atter

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See also: ater, āter, åter, and ǡter

English[edit]

Alternative forms[edit]

Etymology[edit]

From Middle English atter, ater, from Old English āttor, ǣttor, ātor (poison), from Proto-Germanic *aitrą (gland, matter), from Proto-Indo-European *ayd-, *oyd- (tumor, abscess). Cognate with Scots attir (corrupt matter, pus), Scots atter, etter (poison, venom), Saterland Frisian Atter (pus), Dutch etter (pus), German Eiter (poison, pus), Danish edder, ædder (venom), Swedish etter (poison, venom, virulence), Norwegian eiter (venom), Icelandic eitur (poison).

Pronunciation[edit]

Noun[edit]

atter (plural atters)

  1. (archaic or UK dialectal) Poison, venom, especially of a venomous animal.
  2. (archaic or UK dialectal) Pus, corrupt or morbid matter from a sore or wound.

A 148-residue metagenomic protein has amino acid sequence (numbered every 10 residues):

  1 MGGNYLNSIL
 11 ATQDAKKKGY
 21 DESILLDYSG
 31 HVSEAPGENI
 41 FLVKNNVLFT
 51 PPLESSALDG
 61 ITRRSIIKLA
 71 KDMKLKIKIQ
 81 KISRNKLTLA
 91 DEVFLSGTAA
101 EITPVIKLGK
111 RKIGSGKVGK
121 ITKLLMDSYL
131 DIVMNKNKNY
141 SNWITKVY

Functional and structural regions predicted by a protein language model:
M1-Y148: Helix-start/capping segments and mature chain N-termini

3. (UK dialectal) Epithelium produced on the tongue.
  4. (UK dialectal) A scab; a dry sore.

Derived terms[edit]

Verb[edit]

atter (third-person singular simple present atters, present participle attering, simple past and past participle attered)

  1. (UK dialectal) To venom; sting.
  2. (UK dialectal) To discharge, as a sore; clot; curdle; cake.

Anagrams[edit]


Danish[edit]

Etymology[edit]

From Old Norse aptr.

Pronunciation[edit]

  • IPA(key): /atər/, [ˈad̥ɐ]

Adverb[edit]

atter

  1. again

Synonyms[edit]


Norwegian[edit]

Alternative forms[edit]

  • att (Nynorsk)

Etymology[edit]

From Old Norse aptr.

Pronunciation[edit]

Adverb[edit]

atter

  1. again